Thanks. I used to have speakers in front of the door wall but that no longer is feasible due to larger speakers and the usage of the room as living and family space. The current setup is great.
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... The current setup is great.
That is all that matters.

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post #15 of 26 Old 03-21-2017, 09:51 AM - Thread Starter
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Thanks again for all the help

I attached the layout of my house. I am wondering if I should put the speakers in the long narrow living room or in the family room where I can integrate with home theater.

The family room is quite open on the right side with 2 windows. The speakers would be pulled out a lot and possibly block walking which is not wife-children-friendly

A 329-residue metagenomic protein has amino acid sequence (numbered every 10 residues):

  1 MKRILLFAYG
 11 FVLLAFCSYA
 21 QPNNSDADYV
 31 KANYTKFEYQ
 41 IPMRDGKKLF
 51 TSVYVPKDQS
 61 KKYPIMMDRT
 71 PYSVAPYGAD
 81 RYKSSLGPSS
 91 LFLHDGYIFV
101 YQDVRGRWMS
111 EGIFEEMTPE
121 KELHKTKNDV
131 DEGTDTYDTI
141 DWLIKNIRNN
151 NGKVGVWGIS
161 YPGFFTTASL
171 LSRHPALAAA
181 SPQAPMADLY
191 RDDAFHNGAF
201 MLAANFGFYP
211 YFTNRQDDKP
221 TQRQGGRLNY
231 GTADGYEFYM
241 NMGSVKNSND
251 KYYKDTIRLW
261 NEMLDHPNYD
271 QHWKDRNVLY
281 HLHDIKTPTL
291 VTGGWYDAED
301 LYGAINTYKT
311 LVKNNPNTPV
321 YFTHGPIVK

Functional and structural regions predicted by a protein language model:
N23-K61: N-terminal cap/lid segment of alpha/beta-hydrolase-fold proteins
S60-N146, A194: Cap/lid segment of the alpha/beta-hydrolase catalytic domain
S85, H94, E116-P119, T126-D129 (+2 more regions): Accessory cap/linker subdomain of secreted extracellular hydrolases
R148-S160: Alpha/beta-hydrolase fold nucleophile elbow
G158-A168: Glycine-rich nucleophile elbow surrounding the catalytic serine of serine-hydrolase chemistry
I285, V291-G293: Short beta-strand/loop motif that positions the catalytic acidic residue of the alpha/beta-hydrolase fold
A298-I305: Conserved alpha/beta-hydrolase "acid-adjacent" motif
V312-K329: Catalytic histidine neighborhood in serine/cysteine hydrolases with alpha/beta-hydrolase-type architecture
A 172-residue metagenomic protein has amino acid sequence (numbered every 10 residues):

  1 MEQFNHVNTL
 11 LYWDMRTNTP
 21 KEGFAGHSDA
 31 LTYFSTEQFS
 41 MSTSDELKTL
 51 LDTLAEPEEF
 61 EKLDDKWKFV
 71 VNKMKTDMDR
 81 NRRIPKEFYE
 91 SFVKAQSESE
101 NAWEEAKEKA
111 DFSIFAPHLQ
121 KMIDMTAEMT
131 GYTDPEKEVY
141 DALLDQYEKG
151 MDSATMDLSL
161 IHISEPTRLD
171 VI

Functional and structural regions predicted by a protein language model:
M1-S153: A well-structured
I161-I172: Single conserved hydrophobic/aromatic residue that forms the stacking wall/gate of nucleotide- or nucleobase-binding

Any suggestions are appreciated.
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No listening chair in the sweet spot?

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post #17 of 26 Old 03-21-2017, 10:08 AM
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Originally Posted by Rock1969 View Post
Thanks again for all the help

I attached the layout of my house. I am wondering if I should put the speakers in the long narrow living room or in the family room where I can integrate with home theater.

The family room is quite open on the right side with 2 windows. The speakers would be pulled out a lot and possibly block walking which is not wife-children-friendly

Any suggestions are appreciated.

If you can easily try along the long wall without ridiculous effort, It might be worth a try. Expect to improve imaging / soundstage, but expect to have more trouble getting the bass right. Just stay away from the 25% and 50% point as those are known nulls.

I do near field with my little stand mounts with the speakers 5' or 6' out from the front wall, but my MLP is no where near the rear wall. Makes imaging easy, but makes the bass hard to get right.